Cruz suggests a Republican nominee can win the presidency by waving the conservative banner and galvanizing conservatives rather than by making inroads with centrist persuadable voters. Unlike Cruz, Reagan's record as Governor of California, coupled with some of the rhetoric he used in 1980, would be sacrilegious with contemporary conservative voters.
Rick Perry is back, and this time he's in it to win it. Speaking at the Conservative Political Action Conference (CPAC), Perry left behind the bumbling tea party conservative of 2012 and did his best to appear a reasonable, professorial moderate on environmental issues. Yet even this more polished Perry continued to flub the truth about environmental protection.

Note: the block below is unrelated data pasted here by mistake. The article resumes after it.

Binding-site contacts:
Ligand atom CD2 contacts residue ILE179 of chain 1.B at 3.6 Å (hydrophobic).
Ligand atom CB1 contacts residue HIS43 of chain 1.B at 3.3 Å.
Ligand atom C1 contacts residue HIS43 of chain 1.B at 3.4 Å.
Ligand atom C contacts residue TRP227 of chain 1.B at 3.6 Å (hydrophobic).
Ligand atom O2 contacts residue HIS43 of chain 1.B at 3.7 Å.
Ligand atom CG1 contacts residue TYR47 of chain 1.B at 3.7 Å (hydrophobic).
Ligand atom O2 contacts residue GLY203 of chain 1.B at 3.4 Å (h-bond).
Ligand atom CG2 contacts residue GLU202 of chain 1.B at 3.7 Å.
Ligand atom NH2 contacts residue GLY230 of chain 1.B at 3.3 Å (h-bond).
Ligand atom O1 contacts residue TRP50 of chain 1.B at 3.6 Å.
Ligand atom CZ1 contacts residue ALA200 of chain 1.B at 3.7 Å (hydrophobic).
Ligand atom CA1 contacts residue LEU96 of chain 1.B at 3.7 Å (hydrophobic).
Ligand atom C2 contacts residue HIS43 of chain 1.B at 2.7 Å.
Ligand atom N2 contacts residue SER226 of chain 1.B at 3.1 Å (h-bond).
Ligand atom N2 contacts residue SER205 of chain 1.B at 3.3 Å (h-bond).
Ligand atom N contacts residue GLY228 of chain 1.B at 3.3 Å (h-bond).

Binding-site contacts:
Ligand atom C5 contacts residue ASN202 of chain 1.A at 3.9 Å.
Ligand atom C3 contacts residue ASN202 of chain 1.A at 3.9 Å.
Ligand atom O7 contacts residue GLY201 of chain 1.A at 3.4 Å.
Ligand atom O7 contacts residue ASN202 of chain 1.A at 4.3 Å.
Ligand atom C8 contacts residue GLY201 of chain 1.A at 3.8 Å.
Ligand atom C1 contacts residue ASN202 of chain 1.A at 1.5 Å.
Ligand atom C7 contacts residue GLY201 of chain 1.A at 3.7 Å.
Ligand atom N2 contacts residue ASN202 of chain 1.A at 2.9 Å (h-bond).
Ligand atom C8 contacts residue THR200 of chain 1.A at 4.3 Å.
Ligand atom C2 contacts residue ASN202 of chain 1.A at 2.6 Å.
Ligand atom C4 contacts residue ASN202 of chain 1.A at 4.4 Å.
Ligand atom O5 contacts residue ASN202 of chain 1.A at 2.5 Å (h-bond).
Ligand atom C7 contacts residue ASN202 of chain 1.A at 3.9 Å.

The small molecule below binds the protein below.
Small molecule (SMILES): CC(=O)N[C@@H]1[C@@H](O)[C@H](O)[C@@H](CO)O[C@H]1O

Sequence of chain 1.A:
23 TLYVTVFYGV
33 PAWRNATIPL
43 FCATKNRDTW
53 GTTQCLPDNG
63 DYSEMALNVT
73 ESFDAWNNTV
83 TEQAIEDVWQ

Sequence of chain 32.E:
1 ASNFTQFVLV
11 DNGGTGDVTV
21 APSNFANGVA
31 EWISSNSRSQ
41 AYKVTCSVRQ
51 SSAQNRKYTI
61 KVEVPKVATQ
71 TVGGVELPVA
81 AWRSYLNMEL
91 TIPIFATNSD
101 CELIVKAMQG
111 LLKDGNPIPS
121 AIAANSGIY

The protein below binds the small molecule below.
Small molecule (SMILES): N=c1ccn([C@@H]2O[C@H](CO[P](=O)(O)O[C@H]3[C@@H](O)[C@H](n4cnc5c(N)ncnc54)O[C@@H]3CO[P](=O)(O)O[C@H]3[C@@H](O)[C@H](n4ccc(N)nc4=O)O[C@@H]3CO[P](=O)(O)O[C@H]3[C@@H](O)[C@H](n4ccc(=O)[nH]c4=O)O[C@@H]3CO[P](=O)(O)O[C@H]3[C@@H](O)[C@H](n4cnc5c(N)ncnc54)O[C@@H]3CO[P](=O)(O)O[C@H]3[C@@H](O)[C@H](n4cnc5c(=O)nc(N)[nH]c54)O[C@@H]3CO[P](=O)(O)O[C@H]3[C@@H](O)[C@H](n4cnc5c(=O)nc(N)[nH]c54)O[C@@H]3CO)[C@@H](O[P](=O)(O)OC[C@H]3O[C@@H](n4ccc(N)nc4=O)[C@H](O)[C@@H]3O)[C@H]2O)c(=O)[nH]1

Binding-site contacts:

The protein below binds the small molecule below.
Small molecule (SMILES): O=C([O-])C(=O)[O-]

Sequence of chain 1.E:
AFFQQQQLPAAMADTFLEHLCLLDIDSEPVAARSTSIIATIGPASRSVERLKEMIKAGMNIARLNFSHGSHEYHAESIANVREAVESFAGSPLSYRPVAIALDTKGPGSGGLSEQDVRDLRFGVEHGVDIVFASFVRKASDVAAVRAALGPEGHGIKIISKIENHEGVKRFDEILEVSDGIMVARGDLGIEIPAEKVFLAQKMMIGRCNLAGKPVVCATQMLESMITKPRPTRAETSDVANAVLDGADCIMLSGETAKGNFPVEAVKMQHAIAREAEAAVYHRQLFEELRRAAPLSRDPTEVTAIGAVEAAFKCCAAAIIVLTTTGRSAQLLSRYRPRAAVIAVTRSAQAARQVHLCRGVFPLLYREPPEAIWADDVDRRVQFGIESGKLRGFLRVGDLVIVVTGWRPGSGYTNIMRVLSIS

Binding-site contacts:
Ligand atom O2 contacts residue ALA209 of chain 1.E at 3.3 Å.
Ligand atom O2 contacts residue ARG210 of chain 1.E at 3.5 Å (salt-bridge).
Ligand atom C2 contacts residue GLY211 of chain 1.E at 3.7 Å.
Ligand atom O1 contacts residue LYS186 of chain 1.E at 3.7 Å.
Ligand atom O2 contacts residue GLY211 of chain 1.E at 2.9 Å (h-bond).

It has never been clear until now why Republicans so hated the idea of hard-working Americans banding together to negotiate to receive a more fair share of profits derived from the sweat of their brows. Walker's conflating ISIS terrorists with labor protestors while CPAC conference attendees cheered explains it all.